Hillary Clinton was the best mainstream Republican in the 2016 election, and Barack Obama was a solid moderate—nothing akin to the socialist the Right tried to smear him as being. (Obama was no Eugene V. Debs, someone I could vote for.)

Even Bernie Sanders is no lefty if we frame U.S. politics against Europe or even Canada, and Sanders continues to prove himself tone-deaf on race.

However, Trump is a special kind of outlier, I fear, and as a result, I have returned to the voting booth where, again as I vote in SC, I had limited choices and a significant list of races where only Republicans were running.

I wasted my time, made something like a hollow symbolic gesture by voting:

2018 vote

I used a dramatic black-and-white filter on Instagram and thought about Cormac McCarthy’s The Road as I took the selfie.

So I was sitting with cycling friends at a taphouse after the elections, listening to two internationals—one from Argentina and one from Germany—talk about how ridiculous U.S. politics is.

Argentinians are required to vote, even prisoners, under penalty of fines if they fail to do so.

Germans have automatic voter registration.

In very real ways, despite the historical chest-thumping about democracy in the U.S., much of the world is more free than we are in terms of access to participating in a democracy.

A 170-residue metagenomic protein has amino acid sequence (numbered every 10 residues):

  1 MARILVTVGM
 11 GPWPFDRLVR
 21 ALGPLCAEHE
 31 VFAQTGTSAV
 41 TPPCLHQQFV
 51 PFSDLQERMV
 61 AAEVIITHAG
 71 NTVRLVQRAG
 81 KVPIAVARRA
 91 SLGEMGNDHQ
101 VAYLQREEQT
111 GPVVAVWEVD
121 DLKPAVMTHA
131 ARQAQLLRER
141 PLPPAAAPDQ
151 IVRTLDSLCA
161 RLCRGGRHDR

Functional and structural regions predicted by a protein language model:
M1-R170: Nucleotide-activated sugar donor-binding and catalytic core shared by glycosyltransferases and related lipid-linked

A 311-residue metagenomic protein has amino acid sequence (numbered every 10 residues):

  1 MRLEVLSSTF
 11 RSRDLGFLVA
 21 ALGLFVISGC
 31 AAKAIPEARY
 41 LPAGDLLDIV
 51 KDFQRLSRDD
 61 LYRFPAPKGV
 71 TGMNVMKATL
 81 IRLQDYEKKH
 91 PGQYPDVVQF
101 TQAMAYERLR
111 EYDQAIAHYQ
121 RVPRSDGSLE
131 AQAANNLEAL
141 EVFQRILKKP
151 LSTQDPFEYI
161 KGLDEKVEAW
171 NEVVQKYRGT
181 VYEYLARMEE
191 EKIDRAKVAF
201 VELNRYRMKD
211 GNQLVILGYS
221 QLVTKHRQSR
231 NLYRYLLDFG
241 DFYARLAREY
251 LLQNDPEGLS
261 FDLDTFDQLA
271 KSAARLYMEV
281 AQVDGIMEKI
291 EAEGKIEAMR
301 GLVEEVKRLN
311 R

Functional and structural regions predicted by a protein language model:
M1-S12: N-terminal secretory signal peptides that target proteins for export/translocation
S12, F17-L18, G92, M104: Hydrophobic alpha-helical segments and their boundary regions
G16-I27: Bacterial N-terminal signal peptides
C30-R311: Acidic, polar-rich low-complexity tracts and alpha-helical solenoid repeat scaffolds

My good German friend offered off-hand that he suspects he pays a bit more taxes in Germany, but, as he noted, he doesn’t mind because he gets so much more for that extra cost.

And since election day in 2018, races have become in doubt because of voting irregularities and remaining ballots counted, exposing that a significant number of U.S. citizens are effectively disenfranchised from the process.

Here then is the new paradox for me as well as my new commitment.

We must expand voting access for every eligible voter, even as we acknowledge that our partisan political system is horribly broken.

We must acknowledge that the wealthy and the privileged are voting, rather easily, and that those with the least power are most likely to be barred from voting—from the poor to the imprisoned.

Expanding who votes and the ease of voting, then, is a goal we must all seek even as we are disappointed in our two-party system and the inept and corrupt leaders it has spawned.

Let’s commit to some or all of the following:

  • Automatic registration of eligible voters, while also expanding who is eligible across the U.S.
  • A 5-7 day window for voting followed by a 72-hour embargo on election results until all votes are counted and verified. This includes no reporting on polls, exit or otherwise, once the voting window starts until after that 72-hour window ends.
  • Electronic forms fo voting—computer and smart phone voting, for example.
  • Online verifications of voting that alerts (email, text, etc.) each voter their vote has been cast and allows each voter to report irregularities.
  • Consideration of lowering the voting age to 16, possibly for local elections only.
  • Reinstate the popular vote in presidential elections and curtail gerrymandering.
  • Address imbalances in candidates’ representation of populations (see the House and Senate majorities versus a minority of citizens represented).